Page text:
Catching Fire: How Cooking Made Us Human
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Ever since Darwin and The Descent of Man, the existence of humans has been attributed to our intelligence and adaptability. But in Catching Fire, renowned primatologist Richard Wrangham presents a startling alternative: our evolutionary success is the result of cooking. In a groundbreaking theory of our origins, Wrangham shows that the shift from raw to cooked foods was the key factor in human evolution. When our ancestors adapted to using fire, humanity began. Once our hominid ancestors began cooking their food, the human digestive tract shrank and the brain grew. Time once spent chewing tough raw food could be sued instead to hunt and to tend camp. Cooking became the basis for pair bonding and marriage, created the household, and even led to a sexual division of labor. Tracing the contemporary implications of our ancestors’ diets, Catching Fire sheds new light on how we came to be the social, intelligent, and sexual species we are today. A pathbreaking new theory of human evolution, Catching Fire will provoke controversy and fascinate anyone interested in our ancient origins—or in our modern eating habits.
piths and leaves—presumably because they are physiologically unable to do so. The relative ability of these two apes to rely on foliage might at first glance appear to be a trivial matter—especially compared to the introduction of cooking. But many consequences follow from it. To find their vital fruits, chimpanzees must travel farther than gorillas, so they are more agile and smaller. There are differences in distributional range. Unlike chimpanzees, gorillas successfully occupy high-altitude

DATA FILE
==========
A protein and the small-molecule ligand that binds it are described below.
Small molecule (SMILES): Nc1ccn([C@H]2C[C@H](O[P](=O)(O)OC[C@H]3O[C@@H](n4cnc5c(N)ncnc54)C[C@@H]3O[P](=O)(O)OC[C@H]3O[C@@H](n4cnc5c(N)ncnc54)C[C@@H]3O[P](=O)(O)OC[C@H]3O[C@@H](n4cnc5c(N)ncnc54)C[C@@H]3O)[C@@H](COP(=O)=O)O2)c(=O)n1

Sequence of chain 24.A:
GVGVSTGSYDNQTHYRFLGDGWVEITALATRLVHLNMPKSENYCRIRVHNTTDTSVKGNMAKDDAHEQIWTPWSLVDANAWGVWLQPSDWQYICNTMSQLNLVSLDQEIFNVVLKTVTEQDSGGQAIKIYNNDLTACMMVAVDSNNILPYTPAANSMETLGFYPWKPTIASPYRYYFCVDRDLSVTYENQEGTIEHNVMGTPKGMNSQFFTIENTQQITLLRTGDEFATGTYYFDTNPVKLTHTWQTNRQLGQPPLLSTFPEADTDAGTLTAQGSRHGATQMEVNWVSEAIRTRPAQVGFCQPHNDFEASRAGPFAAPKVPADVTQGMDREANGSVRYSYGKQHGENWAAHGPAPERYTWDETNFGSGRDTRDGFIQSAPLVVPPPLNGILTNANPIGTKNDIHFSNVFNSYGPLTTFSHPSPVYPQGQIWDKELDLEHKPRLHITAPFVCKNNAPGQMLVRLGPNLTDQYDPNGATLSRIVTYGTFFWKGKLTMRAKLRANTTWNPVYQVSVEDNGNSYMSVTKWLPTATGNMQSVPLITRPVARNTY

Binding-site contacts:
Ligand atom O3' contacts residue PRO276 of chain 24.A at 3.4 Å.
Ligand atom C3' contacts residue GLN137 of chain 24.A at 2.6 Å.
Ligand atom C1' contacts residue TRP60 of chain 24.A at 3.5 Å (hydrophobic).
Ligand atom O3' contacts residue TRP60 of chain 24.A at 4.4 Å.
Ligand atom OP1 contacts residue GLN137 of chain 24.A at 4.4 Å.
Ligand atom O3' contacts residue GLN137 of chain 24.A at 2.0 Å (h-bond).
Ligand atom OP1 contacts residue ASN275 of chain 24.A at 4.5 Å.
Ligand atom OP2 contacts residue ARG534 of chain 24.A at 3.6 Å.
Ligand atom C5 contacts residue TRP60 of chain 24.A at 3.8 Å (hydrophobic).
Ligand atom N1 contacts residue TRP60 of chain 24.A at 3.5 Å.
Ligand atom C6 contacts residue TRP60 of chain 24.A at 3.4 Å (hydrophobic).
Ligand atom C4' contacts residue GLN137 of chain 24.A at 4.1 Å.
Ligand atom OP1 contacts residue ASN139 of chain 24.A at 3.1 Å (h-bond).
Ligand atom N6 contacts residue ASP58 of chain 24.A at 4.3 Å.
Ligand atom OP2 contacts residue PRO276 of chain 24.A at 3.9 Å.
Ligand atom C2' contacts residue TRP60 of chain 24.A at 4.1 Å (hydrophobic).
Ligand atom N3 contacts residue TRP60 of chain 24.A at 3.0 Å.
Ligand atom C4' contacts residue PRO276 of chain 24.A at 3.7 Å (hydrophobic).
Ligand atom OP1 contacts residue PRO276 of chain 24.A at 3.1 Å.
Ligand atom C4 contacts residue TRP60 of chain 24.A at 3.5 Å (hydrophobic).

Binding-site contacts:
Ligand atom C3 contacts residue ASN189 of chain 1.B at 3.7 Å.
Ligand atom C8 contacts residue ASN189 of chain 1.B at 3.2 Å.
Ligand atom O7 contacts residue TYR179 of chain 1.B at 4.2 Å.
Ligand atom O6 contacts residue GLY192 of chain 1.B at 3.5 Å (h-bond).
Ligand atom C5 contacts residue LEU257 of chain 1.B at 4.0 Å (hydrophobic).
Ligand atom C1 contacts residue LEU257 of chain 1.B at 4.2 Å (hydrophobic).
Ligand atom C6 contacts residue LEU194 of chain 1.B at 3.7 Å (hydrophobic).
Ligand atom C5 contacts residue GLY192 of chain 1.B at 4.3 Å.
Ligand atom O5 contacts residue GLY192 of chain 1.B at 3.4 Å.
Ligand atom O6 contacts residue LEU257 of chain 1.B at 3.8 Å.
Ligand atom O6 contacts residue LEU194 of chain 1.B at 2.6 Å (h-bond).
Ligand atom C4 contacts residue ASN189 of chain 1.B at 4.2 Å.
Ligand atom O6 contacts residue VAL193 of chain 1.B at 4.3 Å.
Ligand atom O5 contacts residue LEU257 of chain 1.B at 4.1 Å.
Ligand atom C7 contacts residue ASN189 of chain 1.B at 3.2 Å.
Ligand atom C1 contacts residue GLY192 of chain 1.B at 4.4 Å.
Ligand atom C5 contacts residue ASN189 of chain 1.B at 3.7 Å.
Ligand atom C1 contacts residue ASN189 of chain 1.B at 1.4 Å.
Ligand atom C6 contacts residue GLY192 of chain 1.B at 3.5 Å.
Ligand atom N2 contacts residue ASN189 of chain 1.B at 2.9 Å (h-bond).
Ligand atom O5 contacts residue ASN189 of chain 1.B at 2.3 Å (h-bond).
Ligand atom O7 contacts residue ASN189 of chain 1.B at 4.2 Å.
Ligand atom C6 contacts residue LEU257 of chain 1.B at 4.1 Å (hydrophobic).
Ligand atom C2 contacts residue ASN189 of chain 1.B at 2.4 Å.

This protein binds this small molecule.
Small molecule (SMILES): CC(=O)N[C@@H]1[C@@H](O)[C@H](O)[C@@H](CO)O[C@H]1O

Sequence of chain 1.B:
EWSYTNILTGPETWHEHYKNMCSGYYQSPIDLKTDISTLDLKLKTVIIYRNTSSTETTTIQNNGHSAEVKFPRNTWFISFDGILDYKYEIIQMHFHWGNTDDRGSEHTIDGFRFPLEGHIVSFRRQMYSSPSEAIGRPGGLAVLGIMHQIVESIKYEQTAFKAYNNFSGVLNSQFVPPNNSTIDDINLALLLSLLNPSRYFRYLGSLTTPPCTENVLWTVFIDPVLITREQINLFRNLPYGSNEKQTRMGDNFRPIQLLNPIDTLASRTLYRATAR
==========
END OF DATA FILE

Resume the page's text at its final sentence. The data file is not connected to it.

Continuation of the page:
protein. I mention these modifications to the Atwater system to show that nutritionists have been actively engaged in trying to improve it, and to show that the changes they have proposed have on the whole been rather minor. For example, although egg protein produces more kilocalories per gram (4.36) than brown rice protein (3.41), neither figure is very far from Atwater’s estimate of 4 kcal/gram. In fact, although the specific-factor system lends greater precision, the overall effects of the
Brillat-Savarin recorded an enthusiastic testimony: Hunt (1961), p. 17, citing Brillat-Savarin’s Gastronomy as a Fine Art (1826). 76 A team of Japanese scientists: Oka et al. (2003). The average yield forces of hard and soft pellets were 85.5 newtons and 41.8 newtons, respectively. 78 Secor and his team have shown repeatedly: Pythons: Secor (2003); toads: Secor and Faulkner (2002). Overview of the costs of digestion: Secor (2009). 79 But grinding and cooking changed the costs of
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